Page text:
Second Opinion on Precancerous diseases in gynecological oncology

Expert opinions and online advice on precancerous diseases in gynecological oncology delivered via your computer or mobile device. Second opinion is available wherever there is an internet. All you need is a PC or a smartphone.

General gynecology Endometriosis Precancerous diseases in gynecological oncology

Normal cells do not turn malignant all of a sudden. Usually they undergo a stepwise transformation. The identification and management of the so-called precancerous lesions is one of the major issues in preventing gynecologic cancers. The borderline between insignificant changes and a disease-threatening alteration is sometimes very subtle, so external expert advice is needed to identify a problem and find the correct strategy.

Women’s cancer precursors: what are they?

In medicine, a precancerous condition is a tissue change that is associated with a statistically increased risk of malignant degeneration. A precancerous condition can be congenital (for example, familial adenomatous polyposis) or acquired. According to the probability of cancer development, they can be divided into facultative (less than 30% risk of turning malignant in over 5 years) and obligate (over 30% in less than 5 years) precancers.

Gynecological premalignant lesions can develop from stratified squamous epithelium (vulva and vagina) and single-row cylindrical epithelium of the endometrium.

Their most common types are:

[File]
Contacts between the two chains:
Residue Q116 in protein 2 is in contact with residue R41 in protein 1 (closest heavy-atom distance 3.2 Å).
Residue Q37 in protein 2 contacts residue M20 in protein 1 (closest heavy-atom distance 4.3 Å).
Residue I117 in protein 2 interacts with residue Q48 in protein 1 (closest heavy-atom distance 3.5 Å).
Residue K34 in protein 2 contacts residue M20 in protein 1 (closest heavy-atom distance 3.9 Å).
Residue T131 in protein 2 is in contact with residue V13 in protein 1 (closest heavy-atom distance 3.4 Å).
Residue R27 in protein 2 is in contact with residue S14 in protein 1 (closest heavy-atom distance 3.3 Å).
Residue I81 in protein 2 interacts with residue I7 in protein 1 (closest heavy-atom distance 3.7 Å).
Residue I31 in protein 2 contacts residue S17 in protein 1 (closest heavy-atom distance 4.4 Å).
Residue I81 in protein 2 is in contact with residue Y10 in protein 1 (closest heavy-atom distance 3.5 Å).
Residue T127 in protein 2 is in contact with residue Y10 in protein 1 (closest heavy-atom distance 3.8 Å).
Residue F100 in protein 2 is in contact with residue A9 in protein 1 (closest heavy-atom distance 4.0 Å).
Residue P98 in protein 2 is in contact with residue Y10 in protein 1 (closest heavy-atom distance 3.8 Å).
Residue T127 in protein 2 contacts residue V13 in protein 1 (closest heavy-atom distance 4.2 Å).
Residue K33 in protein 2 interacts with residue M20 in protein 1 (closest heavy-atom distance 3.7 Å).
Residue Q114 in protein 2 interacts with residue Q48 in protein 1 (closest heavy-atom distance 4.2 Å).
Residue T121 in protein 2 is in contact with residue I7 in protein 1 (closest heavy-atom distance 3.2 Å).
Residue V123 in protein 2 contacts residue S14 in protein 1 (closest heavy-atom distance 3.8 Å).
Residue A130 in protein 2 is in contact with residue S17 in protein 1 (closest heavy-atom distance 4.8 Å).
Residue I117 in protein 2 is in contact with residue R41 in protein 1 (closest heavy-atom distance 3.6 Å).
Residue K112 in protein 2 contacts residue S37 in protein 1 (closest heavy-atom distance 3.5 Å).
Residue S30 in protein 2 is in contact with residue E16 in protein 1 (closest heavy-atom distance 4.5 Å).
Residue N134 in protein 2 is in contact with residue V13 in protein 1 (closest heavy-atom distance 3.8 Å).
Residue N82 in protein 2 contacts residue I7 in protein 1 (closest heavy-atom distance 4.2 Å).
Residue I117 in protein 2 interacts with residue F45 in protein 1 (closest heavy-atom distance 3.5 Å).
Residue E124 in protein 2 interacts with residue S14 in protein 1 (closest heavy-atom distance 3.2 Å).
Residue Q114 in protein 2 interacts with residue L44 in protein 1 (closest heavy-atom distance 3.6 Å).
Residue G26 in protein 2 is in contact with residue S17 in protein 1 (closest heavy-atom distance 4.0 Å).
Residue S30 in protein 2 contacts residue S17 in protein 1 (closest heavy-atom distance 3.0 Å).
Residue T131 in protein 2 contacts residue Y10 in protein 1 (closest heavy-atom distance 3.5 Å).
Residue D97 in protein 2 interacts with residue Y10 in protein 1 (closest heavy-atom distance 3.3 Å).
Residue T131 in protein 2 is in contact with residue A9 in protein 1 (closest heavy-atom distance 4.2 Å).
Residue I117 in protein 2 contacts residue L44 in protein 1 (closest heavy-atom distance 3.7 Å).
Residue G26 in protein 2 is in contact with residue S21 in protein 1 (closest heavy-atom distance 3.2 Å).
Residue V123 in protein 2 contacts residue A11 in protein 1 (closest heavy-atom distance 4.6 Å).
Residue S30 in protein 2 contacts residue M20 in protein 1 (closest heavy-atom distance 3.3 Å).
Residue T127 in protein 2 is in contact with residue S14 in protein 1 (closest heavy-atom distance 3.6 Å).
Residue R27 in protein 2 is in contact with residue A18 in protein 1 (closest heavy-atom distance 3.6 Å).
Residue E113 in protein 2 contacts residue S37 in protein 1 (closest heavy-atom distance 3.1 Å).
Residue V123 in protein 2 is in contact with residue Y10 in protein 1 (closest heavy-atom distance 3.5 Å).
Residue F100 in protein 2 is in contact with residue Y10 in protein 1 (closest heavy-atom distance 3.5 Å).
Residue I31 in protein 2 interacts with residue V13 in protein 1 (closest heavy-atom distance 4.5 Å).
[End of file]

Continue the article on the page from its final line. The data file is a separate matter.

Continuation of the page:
• dysplasia of the cervix;
  • endometrial hyperplasia;
  • vulvo-vaginal dysplasia.

How are female precancers diagnosed?

Premalignancies develop over a long period of time, during which the cells undergo increasingly abnormal changes. These transformations can be detected by preventive examinations.

For example, in Germany, every woman over the age of 20 is entitled to an annual gynecological cancer screening. Among other studies, it includes the so-called PAP test. In this exam, cells from the mucous membrane of the cervix and the uterine cervix are "swabbed" with a cotton swab or a small brush (hence the name "swab smear") and examined microscopically. The assessment of the cells (cytological examination) provides information on whether and to what extent the cells are abnormal. Depending on the degree of cell alteration, the findings are classified from PAP I to PAP V. Pap I means normal healthy cells, while a Pap V result proves the presence of a malignant tumor. The PAP test is painless, uncomplicated - and very effective: suspicious cell changes may help to detect around 80 percent of all precancerous lesions at an early stage.

Depending on how pronounced the cell change detected in the PAP test is, further examinations may follow. The PAP I or II results are normal and only require follow-up screening. All women with other PAP findings such as PAP III, IIID, IVa, IVb or V are encouraged to undergo an examination by a dysplasia expert. The aim is to rule out a precancerous condition.

While the PAP test provides information on whether single cells are altered, the biopsy takes a look at the tissue - i.e. a group of cells. The examination can determine how far the cell change has already spread in the epithelium of the cervix. To do this, pathologists examine the tissue taken from the suspicious area under a microscope, which is called a histological examination.

Its results are classified according to the CIN scale (CIN I to CIN III), CIN standing for “cervical intraepithelial neoplasia”. Very often the changes are also described as mild, moderatItse and severe dysplasia.

Management of gynecological incipient cancers